2016 is indeed pretty far away! And the fact that the books coming out next spring and fall need to be turned in no later than six or seven months from now means that if you submitted a graphic novel to us tomorrow and it was wonderful, needed no edits, and completely finished, probably it could come out next May at the earliest. If you submitted a graphic novel to us tomorrow and you’re going to need some time to work on it, it probably won’t come out until at least 2017 or 2018 or even later.
In the meantime, we’re starting to put together our schedule for 2017. It’s not a very final schedule yet, because there’s still time for books to be late — or, in rare cases, early. But we’re taking a look at the books that seem like they’ll be done a year from now so we can make sure we have enough of them and that they balance well as a list.
We have all sorts of books signed up that are contractually scheduled to come out five or six years from now, but we typically don’t look more than two or three years out when we’re actually planning schedules. That’s because after that, everything gets pretty wibbly. When we sign contracts with authors, we put a due-date for their book in their contract, and we expect that they’ll turn their book in on time unless they notify us to the contrary somewhere along the way. But being a month early or a month late can be time enough to slide to a different season, and we frequently have authors who turn a book in saying either, ‘this took me six months less than expected’ or ‘this took me three years more than expected.’ Provided we have some notice about these things, we can figure out how to deal with these scheduling problems, but it makes planning further than two years out a bit like building castles on shifting sands.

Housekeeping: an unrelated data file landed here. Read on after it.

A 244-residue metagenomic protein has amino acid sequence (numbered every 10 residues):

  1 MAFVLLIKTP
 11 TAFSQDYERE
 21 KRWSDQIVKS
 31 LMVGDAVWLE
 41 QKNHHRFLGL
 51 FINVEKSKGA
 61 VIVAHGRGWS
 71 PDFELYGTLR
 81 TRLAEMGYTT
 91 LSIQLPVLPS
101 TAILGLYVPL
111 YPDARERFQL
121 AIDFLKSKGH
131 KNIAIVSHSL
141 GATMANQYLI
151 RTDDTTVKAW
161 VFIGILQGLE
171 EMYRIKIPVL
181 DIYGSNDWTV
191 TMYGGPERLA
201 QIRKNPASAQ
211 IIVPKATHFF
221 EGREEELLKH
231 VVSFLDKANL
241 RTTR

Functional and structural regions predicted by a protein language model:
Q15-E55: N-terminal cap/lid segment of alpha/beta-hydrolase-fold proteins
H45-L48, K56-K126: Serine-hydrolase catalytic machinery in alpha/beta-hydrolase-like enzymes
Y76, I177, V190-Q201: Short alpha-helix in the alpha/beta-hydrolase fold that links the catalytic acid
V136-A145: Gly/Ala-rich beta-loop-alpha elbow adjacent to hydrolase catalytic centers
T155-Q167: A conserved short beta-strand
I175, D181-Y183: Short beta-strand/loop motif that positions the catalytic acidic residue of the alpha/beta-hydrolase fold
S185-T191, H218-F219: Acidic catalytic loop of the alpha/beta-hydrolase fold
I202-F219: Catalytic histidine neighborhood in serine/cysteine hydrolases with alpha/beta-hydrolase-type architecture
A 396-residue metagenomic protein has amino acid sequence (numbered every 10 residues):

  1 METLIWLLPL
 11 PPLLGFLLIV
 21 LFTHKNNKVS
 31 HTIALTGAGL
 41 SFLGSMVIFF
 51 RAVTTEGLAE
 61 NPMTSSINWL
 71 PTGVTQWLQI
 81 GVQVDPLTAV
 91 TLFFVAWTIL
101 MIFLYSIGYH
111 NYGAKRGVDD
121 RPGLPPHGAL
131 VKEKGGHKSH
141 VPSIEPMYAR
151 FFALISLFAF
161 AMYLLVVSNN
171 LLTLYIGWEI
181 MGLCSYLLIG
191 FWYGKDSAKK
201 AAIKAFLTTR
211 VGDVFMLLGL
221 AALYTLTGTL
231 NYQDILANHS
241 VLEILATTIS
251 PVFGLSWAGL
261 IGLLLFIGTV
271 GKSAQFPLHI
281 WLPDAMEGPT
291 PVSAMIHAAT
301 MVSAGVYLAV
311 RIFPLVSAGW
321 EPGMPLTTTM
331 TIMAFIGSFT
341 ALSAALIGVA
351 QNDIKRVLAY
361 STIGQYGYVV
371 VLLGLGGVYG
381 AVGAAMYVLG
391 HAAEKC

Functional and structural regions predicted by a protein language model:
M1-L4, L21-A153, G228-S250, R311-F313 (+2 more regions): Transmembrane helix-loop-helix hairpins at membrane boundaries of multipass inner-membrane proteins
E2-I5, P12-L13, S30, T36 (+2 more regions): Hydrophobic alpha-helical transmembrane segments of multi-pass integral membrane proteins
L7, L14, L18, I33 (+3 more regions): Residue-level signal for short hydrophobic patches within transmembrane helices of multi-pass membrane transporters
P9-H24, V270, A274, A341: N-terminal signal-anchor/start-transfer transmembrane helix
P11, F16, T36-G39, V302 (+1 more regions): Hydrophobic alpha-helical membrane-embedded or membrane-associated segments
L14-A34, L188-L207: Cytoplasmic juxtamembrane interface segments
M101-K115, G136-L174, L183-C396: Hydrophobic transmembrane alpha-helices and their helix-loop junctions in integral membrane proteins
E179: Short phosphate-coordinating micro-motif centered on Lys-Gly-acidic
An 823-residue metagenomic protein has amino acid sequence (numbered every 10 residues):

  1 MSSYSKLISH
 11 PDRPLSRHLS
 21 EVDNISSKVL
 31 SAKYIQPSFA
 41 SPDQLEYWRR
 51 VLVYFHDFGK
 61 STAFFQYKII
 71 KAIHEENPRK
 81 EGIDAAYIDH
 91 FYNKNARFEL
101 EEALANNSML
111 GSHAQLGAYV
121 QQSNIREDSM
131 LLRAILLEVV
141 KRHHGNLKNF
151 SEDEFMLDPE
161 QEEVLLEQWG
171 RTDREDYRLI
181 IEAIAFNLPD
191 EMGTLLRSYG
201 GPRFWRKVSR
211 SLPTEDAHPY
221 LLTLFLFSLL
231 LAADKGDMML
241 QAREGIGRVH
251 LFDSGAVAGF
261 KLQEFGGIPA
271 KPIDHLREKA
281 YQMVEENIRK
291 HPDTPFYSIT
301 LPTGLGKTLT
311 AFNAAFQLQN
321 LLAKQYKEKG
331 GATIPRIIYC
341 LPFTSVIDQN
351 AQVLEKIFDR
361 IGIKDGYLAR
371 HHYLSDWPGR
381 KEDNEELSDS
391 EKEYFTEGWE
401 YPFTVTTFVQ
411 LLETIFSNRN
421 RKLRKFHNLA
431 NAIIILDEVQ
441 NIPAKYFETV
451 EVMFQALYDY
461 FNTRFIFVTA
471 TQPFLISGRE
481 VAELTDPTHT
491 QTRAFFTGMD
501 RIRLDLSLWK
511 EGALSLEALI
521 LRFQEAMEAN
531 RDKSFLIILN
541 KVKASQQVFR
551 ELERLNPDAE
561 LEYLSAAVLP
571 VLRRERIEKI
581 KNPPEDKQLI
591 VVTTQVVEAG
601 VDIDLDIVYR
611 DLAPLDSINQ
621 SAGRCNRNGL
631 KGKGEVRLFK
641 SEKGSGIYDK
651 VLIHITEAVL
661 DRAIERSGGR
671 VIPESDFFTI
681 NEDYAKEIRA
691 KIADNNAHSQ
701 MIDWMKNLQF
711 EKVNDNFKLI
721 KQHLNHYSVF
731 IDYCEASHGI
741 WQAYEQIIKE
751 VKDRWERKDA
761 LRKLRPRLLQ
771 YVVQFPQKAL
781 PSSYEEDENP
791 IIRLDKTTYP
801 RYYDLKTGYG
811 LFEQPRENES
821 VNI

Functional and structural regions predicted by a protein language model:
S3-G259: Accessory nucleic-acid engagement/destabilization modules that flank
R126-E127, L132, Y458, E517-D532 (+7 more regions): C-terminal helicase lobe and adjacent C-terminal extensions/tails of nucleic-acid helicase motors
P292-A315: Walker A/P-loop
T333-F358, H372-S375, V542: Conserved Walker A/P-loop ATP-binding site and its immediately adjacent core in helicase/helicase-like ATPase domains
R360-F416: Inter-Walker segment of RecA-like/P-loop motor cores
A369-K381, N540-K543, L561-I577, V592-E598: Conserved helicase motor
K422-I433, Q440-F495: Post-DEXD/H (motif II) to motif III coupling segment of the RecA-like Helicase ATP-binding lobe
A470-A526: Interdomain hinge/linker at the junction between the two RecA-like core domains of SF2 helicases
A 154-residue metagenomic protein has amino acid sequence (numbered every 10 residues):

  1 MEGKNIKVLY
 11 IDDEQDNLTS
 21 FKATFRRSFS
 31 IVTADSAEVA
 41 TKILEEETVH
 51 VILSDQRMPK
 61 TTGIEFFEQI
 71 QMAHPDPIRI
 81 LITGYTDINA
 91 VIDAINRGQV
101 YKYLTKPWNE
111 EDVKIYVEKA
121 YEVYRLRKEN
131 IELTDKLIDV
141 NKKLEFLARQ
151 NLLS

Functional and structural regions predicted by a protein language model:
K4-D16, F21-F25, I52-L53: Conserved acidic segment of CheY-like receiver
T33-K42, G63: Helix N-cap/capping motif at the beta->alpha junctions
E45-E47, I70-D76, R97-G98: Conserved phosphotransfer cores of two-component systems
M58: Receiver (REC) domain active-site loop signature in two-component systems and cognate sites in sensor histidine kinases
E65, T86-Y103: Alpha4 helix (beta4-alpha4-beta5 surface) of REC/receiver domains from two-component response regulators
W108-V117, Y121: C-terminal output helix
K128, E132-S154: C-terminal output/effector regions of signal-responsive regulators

Publishing is often accused of being a very slow business — probably because it is! There are a lot of systems in the publishing industry (the mills of God, etc.), and that makes it difficult to have an author turn in a book today and to have it in stores next week. And sometimes that’s a problem!
But sometimes, that’s the opportunity to give a book the best chance for it to be promoted broadly to everyone possible.
(thanks to Twitter for this question!)
(Cory Doctorow talks to the LA Times Hero Complex about his graphic novel with Jen Wang, In Real Life)
So now you’re a published author! And the marketing/publicity person at your publisher e-mails to say that there’s a publication who wants to do an interview by e-mail with you; here are some questions. Could you answer them and send them back?
(That’s great! Yay! It’s always exciting when people want to talk to you about your book.)